“The Namesake,” a film directed by Mira Nair (of “Salaam Bombay” and “Monsoon Wedding” fame) opens this week in theaters across the country. Based on the best seller of the same name by Pulitzer Prize-winning novelist Jhumpa Lahiri, it is the story of Ashoke (Irrfan Khan) and Ashima (Tabu, who doesn’t use a last name), a young Indian couple who move from Calcutta to New York in search of the American dream, and their son Gogol (Kal Penn), the title character. Spanning 30 years, it is both a love story and a coming-of-age saga: the parents juggle old-country values with life in a new world, while the son finds his American identity without losing his heritage. Last week, Nair sat down to discuss the making of “The Namesake” with NEWSWEEK’s Vibhuti Patel. Excerpts:
NEWSWEEK: What’s “The Namesake” about?
Mira Nair: It’s about mothers and sons. I have a teenage son so I bring life experience to it. But what propelled me to make this film was grief—losing a parent in a country that is not fully home, experiencing death for the first time.
It’s also about home. Where is home for you? You have homes in Delhi, New York, Africa …
It’s a privilege to have the luxury of moving between places. My home is where my family are. I’ve made our homes living, breathing spaces to seek refuge in. We live in Manhattan. The day my son finishes school, we go to Kampala [Uganda] for three months. Inevitably, my films and family take me to India every year. In the beginning, it was confusing to leave one place for another: when I started using that confusion in my films, life became clearer. Now I don’t hanker for what I don’t have. I’m beginning to live fully in every place.
What was your vision for this film?
I wanted to make a deep exquisite adult love story. The story of Gogol’s parents is one I haven’t seen often. It’s about stillness, about how you share a cup of tea on a kitchen table, how you look at each other, what that companionship and tapestry of shared history means. It’s not the roses, diamonds, Hallmark cards and the “I love you”s of this culture of the young. The film’s two pillars are this adult love story and Gogol’s coming of age. I live in three generations, even in Manhattan—it’s been an enormous anchor in my life to have my in-laws live with us. America has deprived itself of the wisdom of the old. We send them away.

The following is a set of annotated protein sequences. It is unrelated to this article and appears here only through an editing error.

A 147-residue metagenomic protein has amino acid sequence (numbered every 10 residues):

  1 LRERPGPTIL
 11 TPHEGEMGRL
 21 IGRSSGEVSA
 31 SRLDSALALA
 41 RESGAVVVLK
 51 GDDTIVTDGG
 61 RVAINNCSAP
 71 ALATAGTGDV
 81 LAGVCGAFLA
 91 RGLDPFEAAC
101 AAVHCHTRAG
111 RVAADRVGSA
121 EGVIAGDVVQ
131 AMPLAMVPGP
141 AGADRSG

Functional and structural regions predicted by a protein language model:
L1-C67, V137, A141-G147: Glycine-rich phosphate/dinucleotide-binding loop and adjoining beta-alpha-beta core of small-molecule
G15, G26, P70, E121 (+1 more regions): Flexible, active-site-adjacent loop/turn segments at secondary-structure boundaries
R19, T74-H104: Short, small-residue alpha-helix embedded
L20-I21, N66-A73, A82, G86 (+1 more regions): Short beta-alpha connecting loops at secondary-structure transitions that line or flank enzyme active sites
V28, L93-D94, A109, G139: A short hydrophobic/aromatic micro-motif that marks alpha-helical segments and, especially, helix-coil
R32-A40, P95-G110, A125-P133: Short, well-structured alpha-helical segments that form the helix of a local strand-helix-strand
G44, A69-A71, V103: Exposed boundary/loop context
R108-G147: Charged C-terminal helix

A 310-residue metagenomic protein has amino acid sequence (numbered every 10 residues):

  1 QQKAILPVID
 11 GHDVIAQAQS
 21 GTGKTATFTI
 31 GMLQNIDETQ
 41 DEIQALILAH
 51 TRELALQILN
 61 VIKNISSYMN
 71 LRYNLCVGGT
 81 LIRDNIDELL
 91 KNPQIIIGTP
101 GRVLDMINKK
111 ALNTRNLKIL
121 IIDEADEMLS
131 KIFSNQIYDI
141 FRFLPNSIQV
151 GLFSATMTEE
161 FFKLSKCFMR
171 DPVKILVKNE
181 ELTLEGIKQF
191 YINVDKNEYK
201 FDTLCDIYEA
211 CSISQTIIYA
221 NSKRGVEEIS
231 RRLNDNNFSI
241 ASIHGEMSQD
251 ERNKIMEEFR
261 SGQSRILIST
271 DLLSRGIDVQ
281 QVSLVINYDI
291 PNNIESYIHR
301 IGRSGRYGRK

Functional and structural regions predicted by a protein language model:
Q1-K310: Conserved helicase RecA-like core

How real is your depiction of the world of Indian-Americans?
When I moved to New York in 1979, people barely knew India. It was a terribly lonely time. Now I click on the Internet and see South Asian playwrights, reading groups, film festivals—a whole infrastructure of creative cultural expression. Jhumpa Lahiri’s world—and mine—is cosmopolitan: we’re engaged with the arts, with college networks, the protest scene. Through Gogol, the film conjures up both the Calcutta that I’d loved in the '70s and today’s Manhattan with its music, fashion, people who look like us everywhere—in bars, on streets.
So, the film spans two cities?
Calcutta is a special city for me. I grew up in a town 300 miles south of it and spent summers in the city where I discovered so much of what I later became: it’s where I found political street theater, saw my first film, met the great Bengali filmmaker Satyajit Ray. At 18, I came to Cambridge, Mass., where “The Namesake” begins. Then, I moved to New York. So this film is set in the two cities where I learned to grow up and “see.” I filmed the two like they were one because I believe that Calcutta and Manhattan have a great synergy. That became the weaving motif: to give audiences a feeling of what it’s like to live between two worlds, to not know where we are sometimes—New York or Calcutta—because that’s what it’s like for people like us.
Surprisingly, even the Bollywood stars deliver subtle and quiet performances.
The amazing thing about Bollywood actors is that Tabu, for example, has done more than 100 films. You give her a song and in two hours she’s lip-synching it to classical Indian music, which is totally improvised, where breath must be taken only at certain places—it’s really technical stuff. We wrote the songs at the last minute, but she’s so experienced she entered right into it. They work so much in Bollywood that the craft is being honed all the time. Besides, these are extraordinary actors. They’ve not had their authenticity pummeled out of them by that system.
The film is beautifully composed with frames featuring the twin bridges in Calcutta and Manhattan. With paintings on the wall, music in the background, you create a rich universe that seems to be inspired by photographs.
Every film is an opportunity to have a unique style. The swirling, hand-held camera of “Monsoon Wedding” was not right for this subject. Here, I wanted an austere photographic style—I’ve been influenced by contemporary photographers. I worked with different film stocks to evoke memory and mood emotionally. Since this film is about movement—airports, crossings, bridges, traffic, trains—I studied how the airport becomes a citadel where immigrants negotiate births, deaths, passages. We filmed airports with layers of reflection. For every film, I prepare a visual binder; for this one, I had a series of images which became leaping-off points. I shared Bengali films with the actors so the early years could have the sweetness of a Ray film of that time. For the Manhattan scenes, I wanted the heat and pulse of the confidence of being a South Asian here, now. The story gave me a banquet of 30 years. So yes, the frame is a great high.